Whereas fascism, while retaining all these repressive characteristics, also believes in god-ordained superiority of race, cultur…

Ex-World Bank chief economist doubts spurt in India's ease of doing business rank

By Rajiv Shah
This is in continuation of my previous blog where I had quoted from a commentary which top economist Prof Kaushik Basu had written in the New York Times (NYT) a little less than a month ago, on November 6, to be exact. He recalled this article through a tweet on November 29, soon after it was made known that India's growth rate had slumped (officially!) to 4.5%.

With RSS around, does India need foreign enemy to undo its democratic-secular fabric?

By Shamsul Islam*
Many well-meaning liberal and secular political analysts are highly perturbed by sectarian policy decisions of RSS/BJP rulers led by Prime Minister Narendra Modi, especially after starting his second inning. They are vocal in red-flagging lynching incidents, policies of the Modi government on Kashmir, the National Register of Citizens (NRC), the demand for 'Bharat Ratna' to Savarkar who submitted 6-7 mercy petitions to the British masters (getting remission of 40 years out of 50 years' sentence), and the murder of constitutional norms in Goa, Karnataka and now in Maharashtra.

Post-Balakot, danger that events might spiral out of control is 'greater, not less'

By Tapan Bose*
The fear of war in South Asia is increasing. Tensions are escalating between India and Pakistan after the Indian defence minister's announcement in August this year that India may revoke its current commitment to only use nuclear weapons in retaliation for a nuclear attack, known as ‘no first use’. According to some experts who are watching the situation the risk of a conflict between the two countries has never been greater since they both tested nuclear weapons in 1998.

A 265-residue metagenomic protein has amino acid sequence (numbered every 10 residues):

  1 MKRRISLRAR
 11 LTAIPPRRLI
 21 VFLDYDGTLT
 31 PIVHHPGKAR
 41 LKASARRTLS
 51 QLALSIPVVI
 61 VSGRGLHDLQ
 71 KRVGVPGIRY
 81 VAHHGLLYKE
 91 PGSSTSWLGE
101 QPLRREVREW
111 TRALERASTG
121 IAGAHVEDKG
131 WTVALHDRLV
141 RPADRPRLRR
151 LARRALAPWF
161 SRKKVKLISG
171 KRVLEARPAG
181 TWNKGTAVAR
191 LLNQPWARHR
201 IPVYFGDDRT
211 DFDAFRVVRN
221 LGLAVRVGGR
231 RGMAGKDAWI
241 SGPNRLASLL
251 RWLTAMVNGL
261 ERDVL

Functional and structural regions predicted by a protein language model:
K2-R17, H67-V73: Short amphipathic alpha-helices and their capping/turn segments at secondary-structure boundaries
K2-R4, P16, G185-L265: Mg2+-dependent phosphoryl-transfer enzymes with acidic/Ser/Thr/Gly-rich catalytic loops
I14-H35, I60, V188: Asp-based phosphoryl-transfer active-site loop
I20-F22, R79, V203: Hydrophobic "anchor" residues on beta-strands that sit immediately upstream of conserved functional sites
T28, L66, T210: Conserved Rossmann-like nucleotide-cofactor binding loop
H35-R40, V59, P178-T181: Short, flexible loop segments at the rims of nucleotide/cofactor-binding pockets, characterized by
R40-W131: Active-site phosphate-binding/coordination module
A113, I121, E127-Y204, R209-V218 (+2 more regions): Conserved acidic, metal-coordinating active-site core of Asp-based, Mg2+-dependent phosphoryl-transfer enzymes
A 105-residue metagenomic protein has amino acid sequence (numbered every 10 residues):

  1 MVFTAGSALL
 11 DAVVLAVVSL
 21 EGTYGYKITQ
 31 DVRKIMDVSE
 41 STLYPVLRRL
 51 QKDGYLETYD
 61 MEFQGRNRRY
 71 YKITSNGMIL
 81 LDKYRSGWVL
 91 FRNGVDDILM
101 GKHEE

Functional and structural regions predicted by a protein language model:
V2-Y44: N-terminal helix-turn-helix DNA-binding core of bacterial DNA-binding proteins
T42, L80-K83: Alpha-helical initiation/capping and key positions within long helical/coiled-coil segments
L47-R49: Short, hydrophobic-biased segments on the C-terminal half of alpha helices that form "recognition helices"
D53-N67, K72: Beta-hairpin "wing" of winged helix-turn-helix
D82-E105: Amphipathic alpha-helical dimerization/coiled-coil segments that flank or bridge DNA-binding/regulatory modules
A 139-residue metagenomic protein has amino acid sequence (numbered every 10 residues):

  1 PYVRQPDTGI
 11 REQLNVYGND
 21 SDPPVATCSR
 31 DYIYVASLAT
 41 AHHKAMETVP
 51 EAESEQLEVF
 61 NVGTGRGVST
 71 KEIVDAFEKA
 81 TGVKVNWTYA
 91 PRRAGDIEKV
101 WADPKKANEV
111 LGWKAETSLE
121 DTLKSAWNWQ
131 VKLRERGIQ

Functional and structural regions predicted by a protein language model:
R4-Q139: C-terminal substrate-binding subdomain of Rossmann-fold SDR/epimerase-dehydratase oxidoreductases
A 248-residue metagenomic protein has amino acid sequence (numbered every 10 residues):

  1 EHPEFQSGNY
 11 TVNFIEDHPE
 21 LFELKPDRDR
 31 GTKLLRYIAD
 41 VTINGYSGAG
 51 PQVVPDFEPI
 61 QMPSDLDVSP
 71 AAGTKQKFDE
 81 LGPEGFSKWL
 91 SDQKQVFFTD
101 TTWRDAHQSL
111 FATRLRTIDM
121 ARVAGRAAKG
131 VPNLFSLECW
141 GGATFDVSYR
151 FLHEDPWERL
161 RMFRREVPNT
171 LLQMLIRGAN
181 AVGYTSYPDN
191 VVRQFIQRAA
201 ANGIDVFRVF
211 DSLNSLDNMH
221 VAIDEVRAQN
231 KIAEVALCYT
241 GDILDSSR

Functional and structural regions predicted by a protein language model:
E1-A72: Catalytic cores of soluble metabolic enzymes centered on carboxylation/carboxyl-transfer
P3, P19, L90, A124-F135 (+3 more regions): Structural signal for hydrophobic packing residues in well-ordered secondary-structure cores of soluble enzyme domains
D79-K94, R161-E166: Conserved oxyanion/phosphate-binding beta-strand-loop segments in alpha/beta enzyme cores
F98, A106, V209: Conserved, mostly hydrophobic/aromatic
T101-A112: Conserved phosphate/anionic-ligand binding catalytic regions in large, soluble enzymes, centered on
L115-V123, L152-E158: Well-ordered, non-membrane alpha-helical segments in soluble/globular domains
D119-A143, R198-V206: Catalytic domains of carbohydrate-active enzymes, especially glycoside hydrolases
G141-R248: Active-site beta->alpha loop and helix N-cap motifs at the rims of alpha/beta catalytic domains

Rushdie, Pamuk, 260 writers tell Modi: Aatish episode casts chill on public discourse

Counterview Desk
As many as 260 writers, journalists, artists, academics and activists across the world, including Salman Rushdie, British Indian novelist, Orhan Pamuk, Turkish novelist and recipient of the 2006 Nobel Prize in literature, and Margaret Atwood, Canadian poet and novelist, have called upon Prime Minister Narendra Modi to review the decision to strip British Indian writer Aatish Taseer of his overseas Indian citizenship.

Worrying signs in BJP: Modi, Shah begin 'cold-shouldering' Gujarat CM, party chief

By RK Misra*
The political developments in neighbouring Maharashtra where a Shiv Sena-NCP-Congress government assumed office has had a trickle down effect in Gujarat with both the ruling BJP and the Congress opposition going into revamp mode.

'Favouring' tribals and ignoring Adivasis? Behind coercion of India's aborigines

By Mohan Guruswamy*
Tribal people account for 8.2% of India’s population. They are spread over all of India’s States and Union Territories. Even so they can be broadly classified into three groupings. The first grouping consists of populations who predate the Indo-Aryan migrations. These are termed by many anthropologists as the Austro-Asiatic-speaking Australoid people.